You needn’t be constantly pushing content into an already crowded space. And this is where metrics fall down, they are reliant on heavy activity and possibly the assistance of a community manager and team to manage the flow.

    Also, users of online channels have become content fatigued when it comes to social media PR. Heavy usage and repetitive content is now a turn off, so more users employ filters to narrow what is read in their streams, which cuts the interaction required by measurement engines.

    So perhaps it is more effective to apply an old school method? To look at the conference speaker’s practice and their proposals. Or for long term social media exponents, the online influence or understanding generated for clients could be examined.

    • TrinityP3 says:

      Jane, excellent and thorough response and valuable contribution to the discussion. However, I question a couple of the assumptions that you make. That having others doing your PR does not build your social authority? I thought that references, links, retweeting, commenting – in fact genuine engagement – is what Google and many of the other social metrics are trying to measure. Sure it is possible to game any system, but all of the recent changes to SEO is about recognising valuable content and not simply empty activity. In regards to expert, I think most informed people would agree that it is a difficult space to be truly expert in. And in fact that you define expert as requiring knowledge and experience across such as diverse range of skills from PR to eCommerce to LAM to content generation just proves the point that it is not about being an expert, but it is about proving some type of credential to proffer a point of view other than you were once sent a tweet and you are a consulting CMO. The point is that, as you say, speakers / presenters should be judged by what they have done and what they have achieved before being let loose on unsuspecting audiences. And their are a number of ways to do this. @thewongnumber I would listen to you because if you are speaking on food, wine or advertising you have a Kred score of 667.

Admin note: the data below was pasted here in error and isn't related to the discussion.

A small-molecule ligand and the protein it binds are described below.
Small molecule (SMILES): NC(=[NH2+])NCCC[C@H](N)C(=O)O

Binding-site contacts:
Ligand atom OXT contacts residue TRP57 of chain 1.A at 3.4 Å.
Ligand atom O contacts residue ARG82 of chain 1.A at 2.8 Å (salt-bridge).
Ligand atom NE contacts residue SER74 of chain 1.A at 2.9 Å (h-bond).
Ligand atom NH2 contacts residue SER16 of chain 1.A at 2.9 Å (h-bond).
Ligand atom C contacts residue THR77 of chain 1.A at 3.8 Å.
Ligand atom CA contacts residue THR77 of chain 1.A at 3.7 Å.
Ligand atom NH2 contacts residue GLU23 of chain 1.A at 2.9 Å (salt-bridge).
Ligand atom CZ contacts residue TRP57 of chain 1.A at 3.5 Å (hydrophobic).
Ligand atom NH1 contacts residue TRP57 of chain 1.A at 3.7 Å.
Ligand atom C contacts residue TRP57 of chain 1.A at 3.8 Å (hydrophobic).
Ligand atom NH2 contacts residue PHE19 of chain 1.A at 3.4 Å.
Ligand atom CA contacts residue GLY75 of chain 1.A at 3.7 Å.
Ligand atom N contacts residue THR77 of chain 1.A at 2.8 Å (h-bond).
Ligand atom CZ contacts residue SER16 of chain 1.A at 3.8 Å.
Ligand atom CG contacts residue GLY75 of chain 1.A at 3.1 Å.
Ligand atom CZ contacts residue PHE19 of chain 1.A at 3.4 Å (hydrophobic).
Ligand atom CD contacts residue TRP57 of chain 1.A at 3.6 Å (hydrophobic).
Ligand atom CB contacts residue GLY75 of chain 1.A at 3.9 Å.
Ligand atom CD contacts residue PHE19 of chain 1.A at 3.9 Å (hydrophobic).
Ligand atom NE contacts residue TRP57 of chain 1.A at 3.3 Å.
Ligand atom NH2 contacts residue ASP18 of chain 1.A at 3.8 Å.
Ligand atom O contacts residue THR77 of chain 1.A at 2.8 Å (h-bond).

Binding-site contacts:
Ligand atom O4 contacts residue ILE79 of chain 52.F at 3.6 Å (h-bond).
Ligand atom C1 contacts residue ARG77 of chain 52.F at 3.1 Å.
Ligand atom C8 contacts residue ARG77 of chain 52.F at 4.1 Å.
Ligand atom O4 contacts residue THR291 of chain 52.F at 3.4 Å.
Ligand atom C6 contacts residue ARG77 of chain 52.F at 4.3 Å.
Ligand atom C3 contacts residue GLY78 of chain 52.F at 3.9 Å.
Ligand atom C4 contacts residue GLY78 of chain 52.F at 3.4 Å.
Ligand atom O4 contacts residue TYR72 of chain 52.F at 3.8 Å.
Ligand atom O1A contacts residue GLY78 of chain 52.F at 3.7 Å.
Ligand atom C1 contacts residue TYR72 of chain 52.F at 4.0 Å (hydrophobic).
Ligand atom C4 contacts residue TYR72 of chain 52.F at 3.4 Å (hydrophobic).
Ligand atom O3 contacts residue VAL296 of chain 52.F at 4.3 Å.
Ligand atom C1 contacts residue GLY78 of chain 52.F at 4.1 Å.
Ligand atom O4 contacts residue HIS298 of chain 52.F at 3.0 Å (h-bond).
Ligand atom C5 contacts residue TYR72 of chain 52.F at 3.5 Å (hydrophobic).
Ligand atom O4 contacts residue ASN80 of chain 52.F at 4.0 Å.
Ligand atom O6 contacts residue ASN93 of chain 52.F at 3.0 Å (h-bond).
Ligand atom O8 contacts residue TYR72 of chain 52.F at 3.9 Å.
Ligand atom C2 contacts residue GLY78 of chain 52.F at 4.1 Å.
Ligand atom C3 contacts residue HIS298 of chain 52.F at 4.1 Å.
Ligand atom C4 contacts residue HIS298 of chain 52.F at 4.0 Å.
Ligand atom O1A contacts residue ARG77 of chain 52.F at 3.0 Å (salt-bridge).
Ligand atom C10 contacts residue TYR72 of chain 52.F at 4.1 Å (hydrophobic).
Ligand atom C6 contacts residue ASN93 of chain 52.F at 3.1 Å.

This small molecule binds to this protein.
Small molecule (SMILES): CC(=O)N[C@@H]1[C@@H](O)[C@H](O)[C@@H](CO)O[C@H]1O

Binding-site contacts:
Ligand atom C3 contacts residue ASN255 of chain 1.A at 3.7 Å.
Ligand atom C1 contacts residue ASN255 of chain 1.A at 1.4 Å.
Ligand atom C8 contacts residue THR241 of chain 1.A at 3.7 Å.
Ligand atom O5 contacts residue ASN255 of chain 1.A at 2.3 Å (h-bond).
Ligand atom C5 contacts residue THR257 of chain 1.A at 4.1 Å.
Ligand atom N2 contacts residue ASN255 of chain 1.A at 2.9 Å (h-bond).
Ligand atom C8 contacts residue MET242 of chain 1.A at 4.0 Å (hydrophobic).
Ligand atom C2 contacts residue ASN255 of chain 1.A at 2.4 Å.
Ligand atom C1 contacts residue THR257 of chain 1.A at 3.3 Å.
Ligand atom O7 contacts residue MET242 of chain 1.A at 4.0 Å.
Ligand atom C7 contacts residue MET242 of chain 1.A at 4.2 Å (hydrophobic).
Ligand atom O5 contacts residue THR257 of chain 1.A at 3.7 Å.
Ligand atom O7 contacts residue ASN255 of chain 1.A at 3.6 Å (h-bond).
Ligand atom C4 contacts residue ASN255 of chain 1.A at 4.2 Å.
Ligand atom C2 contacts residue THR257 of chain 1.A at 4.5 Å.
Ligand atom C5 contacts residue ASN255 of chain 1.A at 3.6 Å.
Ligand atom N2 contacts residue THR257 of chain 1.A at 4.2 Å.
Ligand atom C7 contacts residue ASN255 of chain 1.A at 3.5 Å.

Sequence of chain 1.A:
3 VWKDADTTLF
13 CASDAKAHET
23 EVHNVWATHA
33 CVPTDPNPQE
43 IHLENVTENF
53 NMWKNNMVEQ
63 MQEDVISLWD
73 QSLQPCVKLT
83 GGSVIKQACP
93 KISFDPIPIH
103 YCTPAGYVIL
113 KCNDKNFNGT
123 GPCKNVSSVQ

11. In Latvian we have a proverb: "Shoemaker without shoes." It refers to a fact that many professionals while working for clients (and doing a good job) sometimes forget or neglect to upkeep their own estates.

    While these things might hold true, they're not definitive. Klout messes up things, for starters. Also, Klout can be easily gamed (ok, for that you need some knowledge which would mean that person knows at least something)
    Vanity search is ok and it should be done, becouse anyone (who's opinion matters) has some kind of trace on the web.

    But overall, nice article with few directions to look into. As Darren said, these are good starting points. But your opinions shouldn't be based entirely on these.

    Good luck, Darren!

    • TrinityP3 says:

      Thanks Maris. And you are right, these are just starting points. The main thing is that in a category that is developing and where there is clearly a strong desire for knowledge and information, it is dangerous to just take the word of any self-proclaimed expert. As for the shoemaker without shoes, there is also the saying about the skinny chef. I would think a shoemaker with well maintained and more importantly comfortable and supportive shoes would be a better endorsement than one without shoes at all. Because not having shoe could just be a sign of poverty due to poor business acumen.

  12. Nina says:

    I am a social media expert, however I don’t rely on sites like klout and kred to determine my expertise. It’s always funny when other quote on quota social media experts give me a look when I tell them I am not into Klout and Kred. I focus on building relationships that focus on results. While they are playing on Kred, I am getting product sales, coaching clients and offering value on Facebook. I can count the sales I got on Facebook. I can’t say the same for Klout. So don’t discredit a social media expert because of their low klout score. Instead ask them for case studies and testimonials from satisfied clients. :)